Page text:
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Tips for reducing respondent fatigue

It’s back-to-school season! Soon our students will be making their way back to campus, thanks to all the work the university has done to make this possible. As we celebrate the return of students, it’s also a good time to start considering how to respectfully access their valuable feedback. 

Last year, students were inundated with surveys due to many COVID-unique circumstances (students not being on campus, wanting to do more wellness checks, needing more feedback on the remote learning and program changes). According to Student Affairs, the number of survey projects sent out to students nearly doubled last year, going from 55 in the 2019-20 school year to 102 in 2020-21. (And this doesn’t include projects that were conducted within units for things like program and workshop evaluations, meaning the number is probably two to three times higher than that.)

By the time we reached spring of the 2020-21 school year, everyone conducting surveys was running into respondent fatigue issues and low response rates. As we begin to reach out again to students, here are a few tips to help reduce respondent fatigue and make data collection more efficient for the upcoming school year:

1. Combine surveys

If you’re conducting a survey to gather feedback on a workshop or class, consider adding a few questions related to you unit’s brand or social media use to reduce the need to run a separate marketing study later in the year.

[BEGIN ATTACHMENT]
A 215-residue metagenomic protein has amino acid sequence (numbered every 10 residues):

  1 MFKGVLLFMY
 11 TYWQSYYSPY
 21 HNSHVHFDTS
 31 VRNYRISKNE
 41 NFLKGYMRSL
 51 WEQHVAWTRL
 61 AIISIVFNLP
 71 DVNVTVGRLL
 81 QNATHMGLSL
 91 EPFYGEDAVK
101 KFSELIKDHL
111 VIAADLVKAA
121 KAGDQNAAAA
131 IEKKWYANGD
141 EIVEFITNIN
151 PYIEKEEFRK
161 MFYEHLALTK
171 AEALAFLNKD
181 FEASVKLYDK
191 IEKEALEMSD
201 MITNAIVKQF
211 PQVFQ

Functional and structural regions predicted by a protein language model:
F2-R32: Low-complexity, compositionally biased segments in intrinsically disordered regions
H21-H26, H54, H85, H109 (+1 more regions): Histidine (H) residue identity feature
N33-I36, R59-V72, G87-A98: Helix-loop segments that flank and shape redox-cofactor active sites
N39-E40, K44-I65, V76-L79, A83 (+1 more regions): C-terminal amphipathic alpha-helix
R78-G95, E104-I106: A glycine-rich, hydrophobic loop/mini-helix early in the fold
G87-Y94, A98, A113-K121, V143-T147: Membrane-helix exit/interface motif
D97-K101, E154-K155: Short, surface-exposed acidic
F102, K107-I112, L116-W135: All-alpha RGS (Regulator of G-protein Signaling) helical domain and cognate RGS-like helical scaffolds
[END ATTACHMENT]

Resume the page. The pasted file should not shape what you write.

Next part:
2. Reduce survey length

Before you finalize a survey, look carefully at the questions and really think about what you’re going to do with the data you collect. Are all of the questions in the “need to know” category or are some in the “nice to know” category”? Consider eliminating or rotating the “nice to know” questions to keep your surveys shorter, increasing the likelihood that a respondent will complete the survey.

3. Follow survey best practices

Double check your surveys for the basics, like consistency in terms (e.g., do you switch between “U of I” and “UIUC” in the survey?), consistency in answer options (e.g., having one scaled question with the low end of the scale on the right but the next one with the low end of the scale on the left), making sure there’s an answer option for everyone (include “None of the above” or “Other” answer options), not asking double-barreled questions (“How satisfied were you with the content and instructor for the workshop?”), and define acronyms to ensure the respondent knows what you’re asking about. Poorly worded and programmed surveys will cause respondents to drop out prior to completion.

4. Modernize your surveys

The survey tool in Webtools is free and simple to use, but lacks modern capabilities that respondents are used to seeing in surveys nowadays. Work with modern tools like Qualtrics (available through SMB) not only to make your surveys more visually appealing, but also to collect better and more actionable data through more advanced survey programming (like piped or personalized text, skip logic, question randomization, sliding scale questions, and programming-exclusive answer options or answer randomization).

Don't forget that for any survey your team runs, the Office of Strategic Marketing & Branding can help you improve survey quality and the data you collect, whether it’s through providing recommendations and review of a survey you run yourself, or through end-to-end survey deployment. Cheers to a great 2021-22 school year!